Saturday, 22 June 2019

Insider Dev Tour ‘review’

On Friday I attended Microsoft’s ‘Insider Dev Tour’ in Melbourne, one of about 44 similar events being held around the world throughout the month of June. Microsoft advertised the event as being ‘for developers interested in building Microsoft 365 experiences (…) today, using the latest dev technologies, as well as for those who want a peek into the future,’ and it was completely free to attend. Hosted at the offices of Xello, a Melbourne-based IT consultancy company, the event was all day, running from the hours of 8 to 5, and had food and coffee provided.

I was fairly excited when I heard about the event, having being recently drawn in to the Windows desktop development ecosystem through my involvement in the Open Live Writer project. I wasn’t going in with any particular agenda on things I would’ve liked to learn, but rather I was just curious as to how the whole day would play out and if I’d pick up any nifty skills. I’ve never been to any kind of developer conference before, so really this would’ve been a first for me.

The day was jam-packed full of talks. It began with an hour-long keynote from Rita Arrigo, a Microsoft Digital Advisor. The keynote didn’t cover any specific topic or theme, but rather pinballed between many exciting happenings currently underway in the general Microsoft developer-sphere. Some of the topics covered included Mixed Reality and the Hololens, Blockchain and AI. Although the keynote was quite buzzword dense, it did touch on how many businesses are leveraging these new emerging technologies.

The keynote was then followed by ten different 25-minute talks, featuring presenters from Microsoft and various local IT agencies. I found the talks to be of varying quality, some were really well-presented, engaging, and sometimes even funny, whilst others were dry and seemed to drag along without really presenting any key take-aways. I was taking notes throughout the whole day, and will quickly outline my favourite talks below;

  • The Future is Now with ASP.NET Core 3.0 presented by Ryan Preece. Whilst I had already watched what was essentially the Build 2019 version of this talk online, Ryan managed to efficiently sum up the key points whilst adding some humour. Topics covered included Blazor, ASP.Net Core, gRPC, and most importantly, tying all these technologies together to create a modern, entirely C# based modern web application. What I found most interesting is how Visual Studio automatically detects and compiles gRPC protocol specs into their relevant C# counterparts, and that these Protobuf files themselves can stored in a shared project in your solution, referenced by both your server and client projects. Snazzy stuff.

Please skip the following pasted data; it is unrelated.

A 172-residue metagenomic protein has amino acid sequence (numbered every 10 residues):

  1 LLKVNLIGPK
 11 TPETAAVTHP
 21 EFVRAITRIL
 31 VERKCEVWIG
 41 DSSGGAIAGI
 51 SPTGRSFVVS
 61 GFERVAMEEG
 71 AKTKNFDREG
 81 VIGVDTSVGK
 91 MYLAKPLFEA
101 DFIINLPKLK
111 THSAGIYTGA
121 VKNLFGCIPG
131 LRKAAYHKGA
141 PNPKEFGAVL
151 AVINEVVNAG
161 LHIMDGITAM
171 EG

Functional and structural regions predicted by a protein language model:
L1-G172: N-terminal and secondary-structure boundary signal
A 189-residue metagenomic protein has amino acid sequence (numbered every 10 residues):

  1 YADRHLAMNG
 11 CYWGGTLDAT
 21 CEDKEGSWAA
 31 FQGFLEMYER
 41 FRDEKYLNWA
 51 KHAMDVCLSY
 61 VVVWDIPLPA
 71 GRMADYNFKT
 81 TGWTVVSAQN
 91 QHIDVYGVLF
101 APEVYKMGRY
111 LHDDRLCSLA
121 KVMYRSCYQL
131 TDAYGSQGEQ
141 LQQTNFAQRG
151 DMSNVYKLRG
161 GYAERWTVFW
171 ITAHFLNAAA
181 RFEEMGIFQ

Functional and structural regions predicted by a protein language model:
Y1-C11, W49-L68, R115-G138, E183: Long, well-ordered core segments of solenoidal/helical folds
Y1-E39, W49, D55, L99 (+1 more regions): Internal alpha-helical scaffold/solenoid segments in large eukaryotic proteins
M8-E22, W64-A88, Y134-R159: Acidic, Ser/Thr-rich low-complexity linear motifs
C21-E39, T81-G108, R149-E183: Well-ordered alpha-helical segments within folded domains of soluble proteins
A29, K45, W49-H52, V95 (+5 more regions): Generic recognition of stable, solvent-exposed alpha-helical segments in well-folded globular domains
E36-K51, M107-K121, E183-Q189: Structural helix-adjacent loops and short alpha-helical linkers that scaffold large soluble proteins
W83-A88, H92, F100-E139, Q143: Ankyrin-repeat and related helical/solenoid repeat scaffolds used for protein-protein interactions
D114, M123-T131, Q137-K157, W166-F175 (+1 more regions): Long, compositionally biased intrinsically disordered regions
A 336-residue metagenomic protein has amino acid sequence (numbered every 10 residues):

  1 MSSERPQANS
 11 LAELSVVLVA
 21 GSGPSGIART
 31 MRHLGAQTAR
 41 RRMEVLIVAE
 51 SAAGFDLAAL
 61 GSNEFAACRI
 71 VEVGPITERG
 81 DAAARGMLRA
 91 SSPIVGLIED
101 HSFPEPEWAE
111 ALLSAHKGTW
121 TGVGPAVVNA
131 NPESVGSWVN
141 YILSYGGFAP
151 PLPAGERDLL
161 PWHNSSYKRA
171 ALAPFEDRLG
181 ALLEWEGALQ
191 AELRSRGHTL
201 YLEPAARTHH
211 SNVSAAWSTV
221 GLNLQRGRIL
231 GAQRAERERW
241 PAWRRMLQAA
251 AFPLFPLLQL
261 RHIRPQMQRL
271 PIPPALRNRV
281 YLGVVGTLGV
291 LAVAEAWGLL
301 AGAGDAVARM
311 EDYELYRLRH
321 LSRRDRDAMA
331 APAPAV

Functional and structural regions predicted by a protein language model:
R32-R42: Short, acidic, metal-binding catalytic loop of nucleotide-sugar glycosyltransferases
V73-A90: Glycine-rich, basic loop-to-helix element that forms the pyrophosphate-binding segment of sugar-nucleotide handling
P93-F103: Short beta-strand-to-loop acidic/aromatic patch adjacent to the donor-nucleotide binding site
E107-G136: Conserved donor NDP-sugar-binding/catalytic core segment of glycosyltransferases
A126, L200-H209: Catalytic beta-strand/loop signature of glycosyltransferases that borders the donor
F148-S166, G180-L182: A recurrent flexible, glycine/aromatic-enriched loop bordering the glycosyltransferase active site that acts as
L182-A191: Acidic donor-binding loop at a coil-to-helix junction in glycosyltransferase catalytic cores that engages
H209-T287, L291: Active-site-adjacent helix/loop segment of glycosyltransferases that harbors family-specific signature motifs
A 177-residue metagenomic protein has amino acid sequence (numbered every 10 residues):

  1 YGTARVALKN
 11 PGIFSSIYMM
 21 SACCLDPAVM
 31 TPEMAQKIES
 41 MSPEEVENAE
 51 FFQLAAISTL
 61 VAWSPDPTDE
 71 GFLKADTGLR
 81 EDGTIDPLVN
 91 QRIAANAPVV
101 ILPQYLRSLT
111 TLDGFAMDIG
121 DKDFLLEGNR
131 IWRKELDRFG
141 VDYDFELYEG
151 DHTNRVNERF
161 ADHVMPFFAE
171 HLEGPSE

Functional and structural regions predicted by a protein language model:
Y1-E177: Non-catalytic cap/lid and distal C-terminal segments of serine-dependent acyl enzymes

• Build Embedded and IoT Solutions with Microsoft Windows IoT Core presented by Vatsalya Goel. Whilst the first half of this talk was essentially outlining Microsoft’s general IoT business direction, the demonstration was where it got interesting. We got to see what the typical development process for Windows 10 IoT consists of, with a simple LED blinking application (essentially the Hello World of IoT dev) deployed to a Raspberry Pi. I actually learnt a fair bit about Windows 10 IoT through this talk, as I wasn’t too familiar with the platform before-hand. What I found most intriguing are how Win10 IoT apps are actually running on the full-blown UWP stack. It raised for me concerns relating to performance and overhead, as well as how exactly you interface with your IoT device once it’s deployed. It turns out that Remote Desktop for Windows 10 IoT requires hardware accelerated graphics, which the Raspberry Pi does not have, so on that hardware specifically you’d have to find another way to control your applications.
  • Leverage the Power of Machine Learning on Windows by Stefano Tempesta. In another quite humorous and informative talk, Stefano outlined the basics of machine learning and demoed these concepts on the online Microsoft Azure ML Studio. Various examples were provided on real-word applications of various machine learning algorithms, as well as how machine learning could be integrated into traditional every day applications. Exciting.

For a completely free event, there’s not much to complain about with this one. As I stated earlier, some of the talks felt a bit lacklustre, but that was easily made up for with the provided morning and afternoon teas, as well as lunch. In its promotional material, Microsoft did place a heavy emphasis on networking with others in the industry, however many of those in attendance at the event were from more-or-less the local enterprise IT scene; not an area that I’m particularly involved in. Overall, I would consider returning if the event were to be held again next year, and almost definitely if they chuck in some more involved developer-focused talks, and/or some longer talks. Maybe go for quality over quantity?

Until next time.

No comments:

Post a Comment